Chapter 1. The Sun and the Nature of the Solar System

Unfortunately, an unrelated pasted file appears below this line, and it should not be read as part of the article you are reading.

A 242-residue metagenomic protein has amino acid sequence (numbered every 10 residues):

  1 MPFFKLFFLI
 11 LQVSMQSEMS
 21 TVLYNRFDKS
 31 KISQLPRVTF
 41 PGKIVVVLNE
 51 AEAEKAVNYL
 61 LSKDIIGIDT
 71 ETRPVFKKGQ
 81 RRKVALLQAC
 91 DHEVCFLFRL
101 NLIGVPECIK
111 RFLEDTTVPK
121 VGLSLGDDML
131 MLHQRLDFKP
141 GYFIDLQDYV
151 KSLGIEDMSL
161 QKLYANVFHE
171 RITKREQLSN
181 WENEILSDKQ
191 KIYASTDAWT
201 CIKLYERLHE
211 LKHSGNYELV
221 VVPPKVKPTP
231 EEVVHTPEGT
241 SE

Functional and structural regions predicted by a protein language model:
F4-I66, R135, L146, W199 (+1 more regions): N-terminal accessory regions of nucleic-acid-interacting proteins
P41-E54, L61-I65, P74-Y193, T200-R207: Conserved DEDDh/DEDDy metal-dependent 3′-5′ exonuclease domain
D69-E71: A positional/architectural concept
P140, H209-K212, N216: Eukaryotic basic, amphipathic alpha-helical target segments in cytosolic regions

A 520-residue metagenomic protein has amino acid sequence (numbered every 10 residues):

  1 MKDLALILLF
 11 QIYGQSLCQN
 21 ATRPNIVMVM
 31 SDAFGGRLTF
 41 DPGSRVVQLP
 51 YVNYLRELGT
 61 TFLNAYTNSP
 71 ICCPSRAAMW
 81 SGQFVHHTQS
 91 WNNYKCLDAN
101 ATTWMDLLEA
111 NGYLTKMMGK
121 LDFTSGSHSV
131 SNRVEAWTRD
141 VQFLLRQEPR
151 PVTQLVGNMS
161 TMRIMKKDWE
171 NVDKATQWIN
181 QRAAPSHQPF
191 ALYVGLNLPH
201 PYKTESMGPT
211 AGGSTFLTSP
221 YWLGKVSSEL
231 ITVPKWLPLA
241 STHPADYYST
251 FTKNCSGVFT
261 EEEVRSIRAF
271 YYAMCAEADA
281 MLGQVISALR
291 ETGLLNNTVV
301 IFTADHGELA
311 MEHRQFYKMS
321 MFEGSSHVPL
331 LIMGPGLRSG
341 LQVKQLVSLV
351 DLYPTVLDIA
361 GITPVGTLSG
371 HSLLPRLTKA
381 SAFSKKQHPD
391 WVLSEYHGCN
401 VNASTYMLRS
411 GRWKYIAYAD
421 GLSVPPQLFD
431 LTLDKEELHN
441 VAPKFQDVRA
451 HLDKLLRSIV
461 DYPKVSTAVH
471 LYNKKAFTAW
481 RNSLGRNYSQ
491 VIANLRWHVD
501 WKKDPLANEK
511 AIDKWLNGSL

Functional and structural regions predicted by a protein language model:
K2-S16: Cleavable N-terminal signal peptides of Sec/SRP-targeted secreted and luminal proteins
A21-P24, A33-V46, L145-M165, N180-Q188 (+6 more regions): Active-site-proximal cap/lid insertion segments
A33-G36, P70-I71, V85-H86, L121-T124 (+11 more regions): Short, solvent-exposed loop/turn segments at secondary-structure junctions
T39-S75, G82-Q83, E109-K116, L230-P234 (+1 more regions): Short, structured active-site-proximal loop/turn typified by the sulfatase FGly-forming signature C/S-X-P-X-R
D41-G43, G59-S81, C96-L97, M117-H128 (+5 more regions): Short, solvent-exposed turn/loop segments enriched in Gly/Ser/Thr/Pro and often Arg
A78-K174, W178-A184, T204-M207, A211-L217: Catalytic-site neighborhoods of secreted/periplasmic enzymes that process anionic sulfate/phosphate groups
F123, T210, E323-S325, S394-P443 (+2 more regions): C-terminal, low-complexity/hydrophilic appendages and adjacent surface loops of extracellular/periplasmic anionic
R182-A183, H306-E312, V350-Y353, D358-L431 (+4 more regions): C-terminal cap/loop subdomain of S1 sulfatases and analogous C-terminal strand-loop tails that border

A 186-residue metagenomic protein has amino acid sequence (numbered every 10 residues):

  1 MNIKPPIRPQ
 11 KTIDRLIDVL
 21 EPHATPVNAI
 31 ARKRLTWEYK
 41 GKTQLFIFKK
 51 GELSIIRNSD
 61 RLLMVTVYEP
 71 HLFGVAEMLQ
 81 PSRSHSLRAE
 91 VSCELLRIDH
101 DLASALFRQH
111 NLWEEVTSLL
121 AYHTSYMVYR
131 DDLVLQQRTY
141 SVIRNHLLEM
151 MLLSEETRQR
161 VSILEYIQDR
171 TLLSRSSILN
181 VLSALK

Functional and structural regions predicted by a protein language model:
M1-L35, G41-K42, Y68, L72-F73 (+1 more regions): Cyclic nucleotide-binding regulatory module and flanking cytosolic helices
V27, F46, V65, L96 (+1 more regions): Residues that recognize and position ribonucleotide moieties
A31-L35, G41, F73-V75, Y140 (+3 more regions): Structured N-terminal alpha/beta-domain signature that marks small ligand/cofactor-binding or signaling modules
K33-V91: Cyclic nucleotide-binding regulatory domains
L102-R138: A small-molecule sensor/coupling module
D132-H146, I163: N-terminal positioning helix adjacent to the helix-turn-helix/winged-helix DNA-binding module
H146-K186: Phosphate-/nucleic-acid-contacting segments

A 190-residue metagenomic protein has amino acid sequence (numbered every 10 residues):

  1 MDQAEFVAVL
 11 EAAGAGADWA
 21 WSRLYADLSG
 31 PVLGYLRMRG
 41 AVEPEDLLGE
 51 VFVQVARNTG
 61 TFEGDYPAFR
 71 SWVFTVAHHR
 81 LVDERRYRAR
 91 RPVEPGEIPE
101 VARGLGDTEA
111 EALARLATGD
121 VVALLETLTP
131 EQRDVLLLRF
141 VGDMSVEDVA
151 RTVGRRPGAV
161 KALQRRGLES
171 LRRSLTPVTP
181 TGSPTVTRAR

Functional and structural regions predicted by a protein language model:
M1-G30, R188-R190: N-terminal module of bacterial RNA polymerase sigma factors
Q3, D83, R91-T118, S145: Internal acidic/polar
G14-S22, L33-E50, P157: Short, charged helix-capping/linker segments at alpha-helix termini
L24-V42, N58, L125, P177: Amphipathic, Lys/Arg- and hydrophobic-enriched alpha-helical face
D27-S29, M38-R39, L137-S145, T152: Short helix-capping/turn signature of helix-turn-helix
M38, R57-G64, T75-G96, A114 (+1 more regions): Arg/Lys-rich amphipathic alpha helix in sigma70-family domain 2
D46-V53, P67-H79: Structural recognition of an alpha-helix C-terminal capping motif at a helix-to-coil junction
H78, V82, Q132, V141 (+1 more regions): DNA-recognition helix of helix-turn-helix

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~ ~ ~ CHAPTER 1 The Sun and the Nature of the Solar System 1. List characteristics of the solar system that are major clues in devising an hypothesis of its origin and evolution. 2. The theory of origin of the solar system most widely accepted by professional astronomers at present is principally due to (a) Velikovsky; (b) Menzel; (c) Oort; (d) Kuiper. 3. In the nebular theory of the origin of the solar system, it is visualized that all of the planets (a) were developed by accretion from a primordial cloud of gas and dust; (b) are fragments of the Sun that resulted from disruptive tidal forces of a passing star; (c) have the same average chemical composition; (d) are captured bodies that were moving previously through interstellar space. 4. The general theory of stellar evolution indicates that (a) the Sun will change to a pulsating star within about one million years from now; (b) the Sun will have about its present size and brightness for at least another billion years; (c) the Sun's brightness will decrease at the rate of about one percent per year during the next 100 years; (d) the Sun's brightness will increase by about one percent per year during the next 100 years. 1 2 / The Sun and the Nature of the Solar System 5. Current theoretical models of the interior of the Sun have all but one of the following features: (a) The temperature at the center is enormously greater than at the surface of the photosphere. (b) Elements such as iron, nickel, chromium, and molybdenum are concentrated near the surface. (c) Most of the atoms in the Sun are partially or completely ionized. (d) The density at the center is about 160 g cm-3 . 6. The Sun (a) is the largest object in the solar system; (b) is an excellent example of a pulsar; (c) is properly classified as a very large planet; (d) has an estimated lifetime of about three million years. 7. It is generally considered by astronomers (a) that few, if any, stars other than the Sun have planets; (b) that Kepler's laws are not applicable outside of the solar system; (c) that there probably are planetary systems associated with many millions of other stars. 8. The principal source of the energy emitted by the Sun is (a) decay of radioactive substances; (b) chemical combustion; (c) gravitational contraction; (d) nuclear fusion of hydrogen to form helium. 9. At 1 AU (150,000,000 km) sunlight provides a power flow of 1.4 kilowatts per square meter. Hence the total power flow from the Sun in all directions is kilowatts. 10. What is the basis for the claim that hydrogen is the principal constituent of the Sun? 11. Most of the light from the Sun comes from (a) the corona; (b) flares; (c) the photosphere; (d) the chromosphere. 12. The temperature of the Sun's photosphere is about (a) 1,000,000; (b) 15,000,000; (c) 20,000; (d) 5,800 degrees Kelvin. The Sun and the Nature of the Solar System / 3 13. The solar spectrum has its greatest intensity (a) at radio frequencies ; (b) in the infrared portion of the spectrum; (c) in the blue-green portion of the spectrum; (d) in the ultraviolet portion of the spectrum. 14. Fraunhofer lines are (a) thin, bright filaments seen in photographs of the Sun in the light of atomic hydrogen; (b) emission lines in the spectrum of the whole disc of the Sun; (c) emission lines in the coronal spectrum as observed during total eclipse of the Sun; (d) absorption lines of many different elements in the spectrum of the whole disc of the Sun. 15. The presence of specific chemical elements in the solar atmosphere is revealed by what features in the spectrum of the Sun? 16. The atomic composition of the outer layers of the Sun has been learned principally from study of (a) absorption lines in the spectrum of photospheric light; (b) the application of Wien's law to the solar spectrum; (c) the Doppler shift of the Ha emission line in solar flares; (d) the average density of the Sun, taken as a whole. 17. Under the assumptions that the Sun is spherically symmetrical and that its density declines linearly with radial distance from some specific value at the center to zero at the top of the photosphere , find the radius of the spherical shell that encloses 50 percent of the mass. Call the...